Highlighting Features in Mapbox GL JS

A Comparison of Filter and Feature-State

Creating a hover effect is a great way to add interactivity to web maps. In mapbox-gl there are two main methods to accomplish this feature: setFeatureState() and setFilter(). Up until now (late 2019) I had been using the setFilter method to create a highlight and hover effect for my production web maps. These maps relied on vector-tiles generated by Mapbox, which (at the time) did not contain unique feature IDs and therefore did not work with the feature-state method.

map hover errorErrors in the Mapbox hover effect using tiles built in Mapbox. See this bl.ocks example.

In my current setup, the setFilter method works by adding a copy of the active layer to the map. To achieve the highlight effect the layer filter is set to a unique field of the layer from the clicked or moused-over feature. An example of this method is shown in the map below.

A map with the setFilter method.

Although this method works, if the user moves quickly across the map, the filter takes a few seconds to ‘catch-up’. If this method is used just for highlighting clicked features, this lag may not be noticeable, however it is not well suited for a hover effect.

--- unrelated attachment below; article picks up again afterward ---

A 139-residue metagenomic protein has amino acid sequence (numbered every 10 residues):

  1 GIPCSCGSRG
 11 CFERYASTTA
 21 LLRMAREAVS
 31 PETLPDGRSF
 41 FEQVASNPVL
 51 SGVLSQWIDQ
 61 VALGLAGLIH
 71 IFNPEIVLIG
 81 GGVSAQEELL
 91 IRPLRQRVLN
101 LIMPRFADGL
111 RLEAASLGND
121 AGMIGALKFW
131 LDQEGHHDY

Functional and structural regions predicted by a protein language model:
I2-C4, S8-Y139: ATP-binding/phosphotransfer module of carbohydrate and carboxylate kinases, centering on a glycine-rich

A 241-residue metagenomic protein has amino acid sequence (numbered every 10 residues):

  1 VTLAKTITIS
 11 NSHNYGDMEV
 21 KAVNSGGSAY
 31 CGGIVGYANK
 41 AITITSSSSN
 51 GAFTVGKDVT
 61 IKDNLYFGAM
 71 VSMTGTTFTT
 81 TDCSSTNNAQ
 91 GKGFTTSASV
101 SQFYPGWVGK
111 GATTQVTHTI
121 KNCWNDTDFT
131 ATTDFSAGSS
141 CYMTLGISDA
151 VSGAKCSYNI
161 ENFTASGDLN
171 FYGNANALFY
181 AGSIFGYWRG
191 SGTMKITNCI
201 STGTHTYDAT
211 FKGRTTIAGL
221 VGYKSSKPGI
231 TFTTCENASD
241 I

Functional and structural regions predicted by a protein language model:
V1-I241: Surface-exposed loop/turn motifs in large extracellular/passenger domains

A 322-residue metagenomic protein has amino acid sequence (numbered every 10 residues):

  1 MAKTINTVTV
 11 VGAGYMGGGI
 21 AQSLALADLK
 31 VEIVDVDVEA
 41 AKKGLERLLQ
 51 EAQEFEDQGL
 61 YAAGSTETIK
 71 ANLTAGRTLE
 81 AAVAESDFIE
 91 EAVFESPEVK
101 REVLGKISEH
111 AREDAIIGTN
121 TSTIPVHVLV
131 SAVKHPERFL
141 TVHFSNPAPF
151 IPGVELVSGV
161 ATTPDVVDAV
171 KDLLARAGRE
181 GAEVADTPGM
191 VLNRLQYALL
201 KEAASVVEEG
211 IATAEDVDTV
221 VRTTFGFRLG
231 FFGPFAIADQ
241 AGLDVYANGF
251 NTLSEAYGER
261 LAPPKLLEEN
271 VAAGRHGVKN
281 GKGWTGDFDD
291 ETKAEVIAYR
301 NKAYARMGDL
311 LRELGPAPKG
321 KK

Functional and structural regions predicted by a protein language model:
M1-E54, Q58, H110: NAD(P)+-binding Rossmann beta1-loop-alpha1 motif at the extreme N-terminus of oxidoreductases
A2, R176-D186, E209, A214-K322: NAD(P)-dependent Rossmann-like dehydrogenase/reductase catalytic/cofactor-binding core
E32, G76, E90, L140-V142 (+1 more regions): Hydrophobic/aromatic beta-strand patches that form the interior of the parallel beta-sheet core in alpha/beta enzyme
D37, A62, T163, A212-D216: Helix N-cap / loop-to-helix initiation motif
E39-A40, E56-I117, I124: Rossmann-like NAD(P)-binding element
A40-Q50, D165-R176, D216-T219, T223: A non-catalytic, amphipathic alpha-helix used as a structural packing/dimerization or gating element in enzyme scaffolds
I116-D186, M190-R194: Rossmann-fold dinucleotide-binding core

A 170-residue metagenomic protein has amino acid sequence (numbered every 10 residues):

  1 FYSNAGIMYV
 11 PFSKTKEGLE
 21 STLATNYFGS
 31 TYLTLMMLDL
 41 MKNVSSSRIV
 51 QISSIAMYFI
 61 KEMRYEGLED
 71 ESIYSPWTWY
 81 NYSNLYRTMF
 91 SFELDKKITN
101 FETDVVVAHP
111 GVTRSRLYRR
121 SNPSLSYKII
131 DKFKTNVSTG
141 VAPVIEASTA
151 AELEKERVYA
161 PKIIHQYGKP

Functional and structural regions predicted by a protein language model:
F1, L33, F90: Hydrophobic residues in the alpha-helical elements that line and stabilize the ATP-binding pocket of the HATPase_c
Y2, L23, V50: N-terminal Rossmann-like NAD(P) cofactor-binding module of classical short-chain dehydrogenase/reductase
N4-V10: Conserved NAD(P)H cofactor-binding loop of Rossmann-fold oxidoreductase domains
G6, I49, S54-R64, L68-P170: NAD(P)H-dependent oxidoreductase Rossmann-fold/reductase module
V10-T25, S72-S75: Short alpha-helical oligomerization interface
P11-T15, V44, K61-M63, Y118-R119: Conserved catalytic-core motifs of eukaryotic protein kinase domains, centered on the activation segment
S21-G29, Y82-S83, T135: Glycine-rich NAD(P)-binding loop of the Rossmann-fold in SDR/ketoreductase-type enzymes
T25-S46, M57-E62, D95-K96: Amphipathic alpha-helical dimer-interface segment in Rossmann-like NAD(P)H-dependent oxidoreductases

In the fall of 2019 the my production setup moved to self-hosted vector tiles, so this seemed like a perfect opportunity to test out the feature-state method. This method works similar to the filter method in that a duplicate layer is again added to the map. The duplicate layer is added to avoid having to create feature-state paint properties in all the map layers - the highlight layer is set to transparent and only highlighted on hover.

A map with the setFilter method.

Further Reading

Newer Post
RTK to WGS84
Older Post
Network Tracing with Turf JS

RTK to WGS84

Transforming Coordinates with JavaScript using proj4.js


Mapping with Vector Tiles

Query Features Outside the Viewport